If you don’t mine choking down a heaping helping of bloombast, there’s an intriguing suggestion at the heart of this Policy Review essay by Mary Ebserstadt: The well-known correlation between religiosity and family size should be interpreted not (just) as evidence that religious belief or participation induces people to have more children, but rather as revealing that large families tend to make people more religious. She infers from this that the secularization thesis, which many take to be falsified by recent history, faces an additional hurdle, insofar as any number of policy changes that might increase fertility rates would also tend to promote religious resurgence. (Though see this post by Brink Lindsey, which summarizes some reasons to think secularization is indeed proceeding, however slowly.)
A few thoughts. Just as a general point, I find it highly unlikely that demographers and other social scientists generally talk about the effect of religion on family size because they’ve just never given any thought to the direction of causation. There are statistical tools for sorting this stuff out, most of them rather more sophisticated than Eberstadt’s impressionistic eyeball survey. The footnotes here are stunningly thin on serious academic investigations of the interaction and fertility—and they are out there. I’m going to go out on a limb and give them credit enough to assume there has, in fact, been some effort to check this. But since I’m also not intimately acquainted with the literature, I’ll do some impressionistic eyeballing of my own.
Eberstadt frames her analysis as deciding between (or rather, deciding the relative weights of) an A-causes-B account and a B-causes-A account, when a C-causes-A-and-B account seems as plausible as either. That is, there are probably a whole array of other overlapping dispositional and cultural factors that happen to promote both secularism and lower fertility. There is, for instance, some reason to think religiosity varies inversely with education, and that people who seek more education are more prone to delay childbearing, to be more career-focused, and so on. If certain people have (or certain cultures promote) stronger underlying desires for a sense of “rootedness,” as opposed to cosmopolitan autonomy or whatever we want to call it, that too might cash out as a dual impulse to earlier family formation and greater religious participation.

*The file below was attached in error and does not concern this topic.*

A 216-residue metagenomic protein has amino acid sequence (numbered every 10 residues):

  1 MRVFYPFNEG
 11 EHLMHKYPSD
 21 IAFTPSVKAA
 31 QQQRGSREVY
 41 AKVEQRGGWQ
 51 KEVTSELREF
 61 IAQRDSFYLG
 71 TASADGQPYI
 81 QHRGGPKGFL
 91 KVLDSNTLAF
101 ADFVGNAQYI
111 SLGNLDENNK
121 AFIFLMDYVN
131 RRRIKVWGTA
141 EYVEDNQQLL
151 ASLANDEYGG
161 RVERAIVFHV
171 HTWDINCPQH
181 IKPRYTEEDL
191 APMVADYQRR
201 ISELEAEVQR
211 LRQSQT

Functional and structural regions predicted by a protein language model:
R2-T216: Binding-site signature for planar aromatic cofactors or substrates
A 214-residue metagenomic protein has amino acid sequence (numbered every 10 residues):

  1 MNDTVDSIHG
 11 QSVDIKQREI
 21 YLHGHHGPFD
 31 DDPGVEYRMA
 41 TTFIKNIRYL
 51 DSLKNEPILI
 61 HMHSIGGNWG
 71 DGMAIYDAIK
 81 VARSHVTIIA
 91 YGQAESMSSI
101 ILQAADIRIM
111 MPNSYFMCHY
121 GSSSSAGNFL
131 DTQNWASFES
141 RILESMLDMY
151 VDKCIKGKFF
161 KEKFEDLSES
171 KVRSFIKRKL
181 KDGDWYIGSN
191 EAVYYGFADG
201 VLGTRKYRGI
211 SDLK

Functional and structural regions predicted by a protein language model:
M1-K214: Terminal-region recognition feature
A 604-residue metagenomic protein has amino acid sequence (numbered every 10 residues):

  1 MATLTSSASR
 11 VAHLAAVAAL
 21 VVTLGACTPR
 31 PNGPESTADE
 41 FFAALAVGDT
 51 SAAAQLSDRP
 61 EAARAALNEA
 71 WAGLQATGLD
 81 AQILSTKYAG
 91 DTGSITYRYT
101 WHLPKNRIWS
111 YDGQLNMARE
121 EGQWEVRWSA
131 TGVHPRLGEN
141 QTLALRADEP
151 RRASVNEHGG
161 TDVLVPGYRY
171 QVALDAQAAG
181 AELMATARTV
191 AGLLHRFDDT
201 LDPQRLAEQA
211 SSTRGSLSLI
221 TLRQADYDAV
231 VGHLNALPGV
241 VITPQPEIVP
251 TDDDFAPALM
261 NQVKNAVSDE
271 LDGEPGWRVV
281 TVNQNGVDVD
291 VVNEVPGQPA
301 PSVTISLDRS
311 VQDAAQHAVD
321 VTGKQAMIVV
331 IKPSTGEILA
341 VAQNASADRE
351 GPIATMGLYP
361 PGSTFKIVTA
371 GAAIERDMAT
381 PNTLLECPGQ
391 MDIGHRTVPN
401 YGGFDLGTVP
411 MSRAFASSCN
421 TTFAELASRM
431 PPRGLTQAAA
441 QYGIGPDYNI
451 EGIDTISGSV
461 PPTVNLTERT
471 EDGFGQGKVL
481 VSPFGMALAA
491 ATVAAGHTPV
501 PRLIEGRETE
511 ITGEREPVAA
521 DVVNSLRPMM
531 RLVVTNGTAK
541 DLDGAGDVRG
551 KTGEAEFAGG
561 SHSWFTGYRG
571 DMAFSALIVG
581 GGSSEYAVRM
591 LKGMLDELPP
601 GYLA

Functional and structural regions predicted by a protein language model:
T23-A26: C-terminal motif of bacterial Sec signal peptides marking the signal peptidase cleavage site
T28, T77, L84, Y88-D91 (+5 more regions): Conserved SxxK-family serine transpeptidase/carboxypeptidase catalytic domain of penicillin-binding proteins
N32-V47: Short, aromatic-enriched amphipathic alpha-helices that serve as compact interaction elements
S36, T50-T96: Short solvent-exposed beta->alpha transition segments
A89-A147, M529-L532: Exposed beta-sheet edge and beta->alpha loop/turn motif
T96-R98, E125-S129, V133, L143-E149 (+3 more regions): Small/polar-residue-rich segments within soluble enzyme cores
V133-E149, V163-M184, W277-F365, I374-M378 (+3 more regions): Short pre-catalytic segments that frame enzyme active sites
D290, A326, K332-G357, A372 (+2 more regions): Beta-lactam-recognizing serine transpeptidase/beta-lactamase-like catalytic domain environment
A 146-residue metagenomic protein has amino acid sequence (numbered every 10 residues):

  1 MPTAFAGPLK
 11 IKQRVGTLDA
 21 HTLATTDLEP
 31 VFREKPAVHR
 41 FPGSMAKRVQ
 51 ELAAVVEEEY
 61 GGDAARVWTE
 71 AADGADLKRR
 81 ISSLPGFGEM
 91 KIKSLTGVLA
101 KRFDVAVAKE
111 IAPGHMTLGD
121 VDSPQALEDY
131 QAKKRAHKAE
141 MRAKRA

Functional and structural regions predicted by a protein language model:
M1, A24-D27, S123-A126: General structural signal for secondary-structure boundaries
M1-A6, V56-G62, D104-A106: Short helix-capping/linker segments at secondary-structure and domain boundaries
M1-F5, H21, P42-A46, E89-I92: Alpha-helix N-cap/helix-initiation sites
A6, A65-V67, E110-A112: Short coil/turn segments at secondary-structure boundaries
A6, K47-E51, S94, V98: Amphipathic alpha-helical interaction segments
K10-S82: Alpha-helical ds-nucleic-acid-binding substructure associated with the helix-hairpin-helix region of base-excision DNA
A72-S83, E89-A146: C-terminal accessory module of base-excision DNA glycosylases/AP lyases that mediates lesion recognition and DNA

Still, I doubt Eberstadt is wholly off base: Presumably we all know people who were more or less secular but joined a church when they had children. It’s not unheard of that you find even agnostics or avowed unbelievers with the view that it’s good for the kids to be raised with a church, and instrumental participation can segue into genuine commitment. Yet note that the mechanism I’m suggesting here is different from Eberstadt’s idea of childbirth-as-transcendent-experience in a way that matters for projecting future trends. If having kids just directly promotes some kind of visceral yen for God, then we can be fairly confident that an uptick in fertility would tend to promote religion. If, on the other hand, the link turns on this more instrumental sort of consideration, we should expect more ambiguous results, depending on how strongly people continue to believe that kids need religion, whether there are alternative community groups that might serve as credible substitutes, and so on.
Perhaps least persuasive, though, is Eberstadt’s implication that lower fertility (and with it, secularization) can be dramatically reversed if only we reform Social Security or eliminate no-fault divorce or reject gay marriage or institute tuition tax credits or any number of other policy tweaks. Sure, there are variations in fertility from time to time and place to place, there’s the occasional baby boom, and so on. But the clear macro-trend in family size across the planet is not being driven by looser norms about divorce or retirement policy—if anything, these are all epiphenomena of the trends in economic development that are both generally desirable and unlikely to reverse course anytime soon. I’m not seeing a comeback in the cards for the model on which you have eight kids because you need more young farmhands, and you’d better have a few extra because there’s a fair chance a couple will die of whooping cough. Economies that demand ever more education for ever more jobs encourage people to delay reproduction while they finish their schooling—and then to limit what childbearing they do with an eye to the schooling they’ll be paying for down the road. Birth control is only going to get better and more convenient. So Eberstadt should probably be happy that the rest of her case isn’t especially persuasive.